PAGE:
Background: The need for an early and accurate diagnosis in celiac disease (CD) has focused attention on new diagnostic approaches, based on the efficiency of serological markers and the high negative predictive value of human leukocyte antigen (HLA) non-DQ2/8.
Methods: We performed a retrospective review of all of the patients suspected of having CD who had undergone a small bowel biopsy in our gastroenterology unit. All symptomatic children with serological marker at time of biopsy (immunoglobulin A-tissue transglutaminase antibody, endomysial antibody, and HLA genotype) were included. The triple test (TT) was positive if immunoglobulin A-tissue transglutaminase antibody was 10 times the upper limit of normal, plus positive endomysial antibody plus human leukocyte antigen-DQ2/DQ8.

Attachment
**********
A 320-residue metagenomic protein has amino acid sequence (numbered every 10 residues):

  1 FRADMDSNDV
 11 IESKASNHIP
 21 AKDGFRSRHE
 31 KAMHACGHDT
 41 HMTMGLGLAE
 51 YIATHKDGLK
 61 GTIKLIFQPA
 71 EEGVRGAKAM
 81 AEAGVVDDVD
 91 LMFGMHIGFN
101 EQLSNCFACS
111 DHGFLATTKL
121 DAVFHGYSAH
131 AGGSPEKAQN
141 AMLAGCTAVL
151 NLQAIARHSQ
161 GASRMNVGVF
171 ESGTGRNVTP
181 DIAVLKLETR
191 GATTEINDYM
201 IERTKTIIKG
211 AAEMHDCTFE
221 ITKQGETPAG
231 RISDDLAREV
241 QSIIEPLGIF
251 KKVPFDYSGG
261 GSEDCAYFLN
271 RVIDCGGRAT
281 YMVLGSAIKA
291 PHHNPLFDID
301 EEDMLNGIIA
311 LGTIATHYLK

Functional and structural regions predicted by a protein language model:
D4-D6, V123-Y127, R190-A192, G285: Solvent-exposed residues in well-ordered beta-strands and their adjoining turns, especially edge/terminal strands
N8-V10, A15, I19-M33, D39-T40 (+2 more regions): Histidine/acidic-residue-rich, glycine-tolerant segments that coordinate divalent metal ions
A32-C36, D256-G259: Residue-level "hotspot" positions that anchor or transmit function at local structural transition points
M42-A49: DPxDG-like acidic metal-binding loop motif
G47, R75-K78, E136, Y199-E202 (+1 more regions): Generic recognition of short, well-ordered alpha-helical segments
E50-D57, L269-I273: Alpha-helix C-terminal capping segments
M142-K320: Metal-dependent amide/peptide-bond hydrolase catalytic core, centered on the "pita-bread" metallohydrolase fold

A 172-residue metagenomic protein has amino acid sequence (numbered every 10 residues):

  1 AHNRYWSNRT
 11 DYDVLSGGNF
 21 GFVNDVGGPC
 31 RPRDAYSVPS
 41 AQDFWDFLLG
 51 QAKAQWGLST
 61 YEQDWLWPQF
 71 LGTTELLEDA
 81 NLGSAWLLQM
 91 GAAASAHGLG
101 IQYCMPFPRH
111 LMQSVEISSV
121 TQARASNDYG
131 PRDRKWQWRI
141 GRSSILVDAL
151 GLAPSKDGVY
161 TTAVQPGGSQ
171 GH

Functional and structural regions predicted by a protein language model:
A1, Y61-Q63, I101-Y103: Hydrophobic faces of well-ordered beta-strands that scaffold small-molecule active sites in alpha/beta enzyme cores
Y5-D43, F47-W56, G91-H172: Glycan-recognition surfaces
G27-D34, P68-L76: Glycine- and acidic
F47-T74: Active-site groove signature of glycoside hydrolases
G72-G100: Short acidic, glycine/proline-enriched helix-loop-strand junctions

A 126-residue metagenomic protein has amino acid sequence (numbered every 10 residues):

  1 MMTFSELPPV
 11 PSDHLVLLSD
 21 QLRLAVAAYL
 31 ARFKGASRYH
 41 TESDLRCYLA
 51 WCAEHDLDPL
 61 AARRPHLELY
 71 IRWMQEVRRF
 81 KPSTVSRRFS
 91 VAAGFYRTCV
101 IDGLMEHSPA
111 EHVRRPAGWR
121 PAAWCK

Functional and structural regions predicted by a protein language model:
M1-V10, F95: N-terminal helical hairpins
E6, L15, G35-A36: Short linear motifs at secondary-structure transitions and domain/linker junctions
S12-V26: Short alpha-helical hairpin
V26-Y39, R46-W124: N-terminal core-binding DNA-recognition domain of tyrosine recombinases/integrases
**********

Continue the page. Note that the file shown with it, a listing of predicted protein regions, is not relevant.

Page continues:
Results: A total of 150 patients met the inclusion criteria and were enrolled in the study. One hundred sixteen were positive for the TT; 113 of 116 (97.4%) had a Marsh 2/3 histological lesion and had been considered to have CD. Thus, positive predictive value of the TT was 97.4%. The other 3 cases (2.6%) had Marsh 0/1 lesion, so we consider them to be false-positives for the TT; however, on follow-up, all 3 children developed histological damage after a gluten challenge. Finally, the positive predictive value of the TT was 100%. Thirty-four patients were negative for the TT: 22 patients are celiac, 3 are celiac but challenge gluten diet is pending, and the 9 patients left have other gastrointestinal disorder.
Conclusions: Our study supports the view that in selected children who are symptomatic and positive for the TT, CD diagnosis could be established independent of histological findings.